Personal development Consulting firms
When I started working in development, I idolised development consultants. They seemed such awe-inspiring figures; wise, glamorous, and with experience seeping from every pore. Now I work as a development consultant myself. The awe has faded, and been replaced with an increasing concerned that the growth of consultancy is a serious threat to the effectiveness of the aid sector.
Consultancy is a good solution when a task requires specialist expertise, or benefits from an external perspective. It is damaging and ineffective, however, when consultants replace internal staff rather than support them. For example, rather than investing in expertise in monitoring and evaluation, organisations might choose to bring in a consultant for a few months. They use consultancy as a way to avoid spending the money needed to do their job properly.
This allows organisations to reduce their overheads. While a consultant can easily get double the pay of an equivalent full time staff member, they also don’t get holiday, sick pay, management, training, and a whole host of other perks. This allows the organisation to directly reduce overheads, for example by firing their HR department. Funders also often allow organisations to count consultants as a programme cost, while full time staff count as administrative costs. If you hire a staff member with expertise in child protection, you look inefficient and bureaucratic. If you hire a consultant at twice the cost you look dynamic and action orientated.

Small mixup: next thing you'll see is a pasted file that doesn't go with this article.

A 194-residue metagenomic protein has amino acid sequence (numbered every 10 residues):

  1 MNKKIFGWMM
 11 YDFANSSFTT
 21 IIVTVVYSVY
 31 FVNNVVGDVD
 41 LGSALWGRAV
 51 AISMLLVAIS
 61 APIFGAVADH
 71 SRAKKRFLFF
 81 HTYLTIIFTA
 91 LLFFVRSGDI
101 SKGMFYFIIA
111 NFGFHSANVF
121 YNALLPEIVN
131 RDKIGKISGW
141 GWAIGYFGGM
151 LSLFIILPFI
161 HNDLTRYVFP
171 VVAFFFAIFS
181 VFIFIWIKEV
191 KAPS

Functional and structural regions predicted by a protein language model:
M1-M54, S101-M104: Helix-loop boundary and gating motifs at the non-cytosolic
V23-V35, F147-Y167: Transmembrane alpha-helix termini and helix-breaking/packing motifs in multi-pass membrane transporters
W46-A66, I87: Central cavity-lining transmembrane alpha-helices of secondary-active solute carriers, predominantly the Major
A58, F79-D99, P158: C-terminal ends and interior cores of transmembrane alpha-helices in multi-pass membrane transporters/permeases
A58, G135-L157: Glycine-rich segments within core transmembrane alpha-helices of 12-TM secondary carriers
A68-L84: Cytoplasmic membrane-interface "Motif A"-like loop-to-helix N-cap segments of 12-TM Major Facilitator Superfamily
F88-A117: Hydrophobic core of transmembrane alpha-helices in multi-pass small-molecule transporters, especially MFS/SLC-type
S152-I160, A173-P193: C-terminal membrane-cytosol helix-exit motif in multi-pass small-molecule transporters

Moreover, a reliance on consultants fits very well into a funding environment based on short term and unpredictable funding for projects. Full-time staff are a real headache; when the project finishes, how would you pay their salaries? Far better to hire consultants on short-term contracts, who can be dispensed with once the project is over.
This is a problem because most consultants are rubbish. I’m sorry to generalise – of course, there are many fantastic, dedicated and intelligent consultants. But in my experience, the majority simply don’t add much value. This is for two reasons. Firstly, consultants are much less able than full time staff to actually help an organisation make changes. While full time staff can learn how an organisation works and roll out changes over time, consultants are expected to implement changes overnight. It’s easy for a consultant to produce ‘deliverables’ – whether in the form of reports, frameworks or workshops – but much harder to ensure that this actually leads to improvements in the way the organisation works.